When we reach a decision or conclusion without considering all of the contributing factors and possible outcomes, attentional bias has been allowed to influence our deliberations.

A simple example of this bias (as well as a tool for avoiding it) is demonstrated with the use of a matrix to enumerate all the possibilities of a situation. Consider the political slogan “If you’re not part of the solution, you’re part of the problem,” intended to induce participation by inspiring guilt in the listener. Its effectiveness is dependent upon the audience not considering all the possibilities when evaluating it.

The matrix below illustrates all the possibilities of being part of either “the problem” or “the solution.” (At least those which exclude the partial options such as being slightly part of the problem and mostly part of the solution, but we digress.)

While the slogan suggests that being part of the solution or not is inversely related to being part of the problem or not, the matrix demonstrates that the two factors might be independent of each other and that there are two other possibilities to consider.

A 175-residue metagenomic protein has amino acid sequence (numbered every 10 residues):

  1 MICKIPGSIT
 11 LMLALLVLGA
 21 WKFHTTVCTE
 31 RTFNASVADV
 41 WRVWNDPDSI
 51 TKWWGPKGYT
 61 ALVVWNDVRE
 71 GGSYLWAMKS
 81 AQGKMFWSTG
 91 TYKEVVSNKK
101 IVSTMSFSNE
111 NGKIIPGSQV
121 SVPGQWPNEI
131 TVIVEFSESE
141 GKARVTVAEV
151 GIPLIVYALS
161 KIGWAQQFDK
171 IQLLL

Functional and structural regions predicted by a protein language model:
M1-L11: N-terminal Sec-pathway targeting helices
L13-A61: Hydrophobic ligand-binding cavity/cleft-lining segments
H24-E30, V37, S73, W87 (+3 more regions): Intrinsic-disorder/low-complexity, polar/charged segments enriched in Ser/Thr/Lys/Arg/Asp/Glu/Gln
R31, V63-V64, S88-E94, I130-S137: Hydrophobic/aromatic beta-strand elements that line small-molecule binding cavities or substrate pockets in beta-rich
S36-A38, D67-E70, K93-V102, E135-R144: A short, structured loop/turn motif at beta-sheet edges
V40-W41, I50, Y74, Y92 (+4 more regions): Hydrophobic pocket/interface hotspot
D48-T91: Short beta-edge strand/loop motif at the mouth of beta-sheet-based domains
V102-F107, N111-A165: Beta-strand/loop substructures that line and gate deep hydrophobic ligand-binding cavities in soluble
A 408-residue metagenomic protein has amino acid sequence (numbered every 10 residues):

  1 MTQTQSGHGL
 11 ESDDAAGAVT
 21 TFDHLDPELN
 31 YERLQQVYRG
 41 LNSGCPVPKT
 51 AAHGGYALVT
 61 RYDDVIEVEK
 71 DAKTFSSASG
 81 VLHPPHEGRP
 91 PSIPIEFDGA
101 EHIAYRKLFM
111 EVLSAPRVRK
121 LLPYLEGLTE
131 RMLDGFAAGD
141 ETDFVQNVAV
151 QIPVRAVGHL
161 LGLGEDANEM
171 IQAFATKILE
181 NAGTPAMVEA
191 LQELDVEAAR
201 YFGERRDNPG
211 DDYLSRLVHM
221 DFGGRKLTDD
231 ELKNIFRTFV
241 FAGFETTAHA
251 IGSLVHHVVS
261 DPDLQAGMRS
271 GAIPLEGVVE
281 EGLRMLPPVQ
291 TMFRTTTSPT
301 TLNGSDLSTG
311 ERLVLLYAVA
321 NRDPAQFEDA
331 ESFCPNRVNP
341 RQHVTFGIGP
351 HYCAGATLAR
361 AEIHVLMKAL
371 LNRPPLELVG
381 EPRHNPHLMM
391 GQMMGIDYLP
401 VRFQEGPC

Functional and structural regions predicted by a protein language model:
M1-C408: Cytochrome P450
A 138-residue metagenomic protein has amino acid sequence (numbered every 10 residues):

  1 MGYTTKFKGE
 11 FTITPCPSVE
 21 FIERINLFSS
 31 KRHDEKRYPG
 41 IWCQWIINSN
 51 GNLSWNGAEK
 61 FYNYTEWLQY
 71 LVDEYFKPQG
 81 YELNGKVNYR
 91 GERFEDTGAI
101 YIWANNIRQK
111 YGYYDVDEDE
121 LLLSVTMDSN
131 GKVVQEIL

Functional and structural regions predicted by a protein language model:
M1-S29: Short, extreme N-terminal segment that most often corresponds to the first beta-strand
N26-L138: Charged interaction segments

The cells in green are those offered by the slogan: either one has joined nobly the side of the solution while having no part in the problem OR one has remained part of the problem having dodged their responsibility to be part of the solution. There are no other possibilities.Yet, there are other possibilities excluded by the slogan and these are enumerated in the cells in salmon: one can be part of neither the problem nor its solution OR part of both the problem and the solution.

To express this in a more concrete way, consider a building on fire. Either one has started it (accidently, we hope) or not AND then has the choice either of helping to put it out or not.

Just as with the political form of this construction, we can see that all the options are possible, even as some are more admirable than are others.

The use of attentional bias to persuade is a powerful tool in advertising; think of the many blind taste-tests we’ve witnessed on television, the ones in which only two options are given. Perhaps there is a truly amazing cola out there and neither Coke™ nor Pepsi™ would be the subject’s preference if given the chance to try a third. However, their attention is directed to only two cups of brown, sparkling beverage to try and they have to make their choice from that limited field.

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Reblogged this on Poor Richard's Almanack 2010.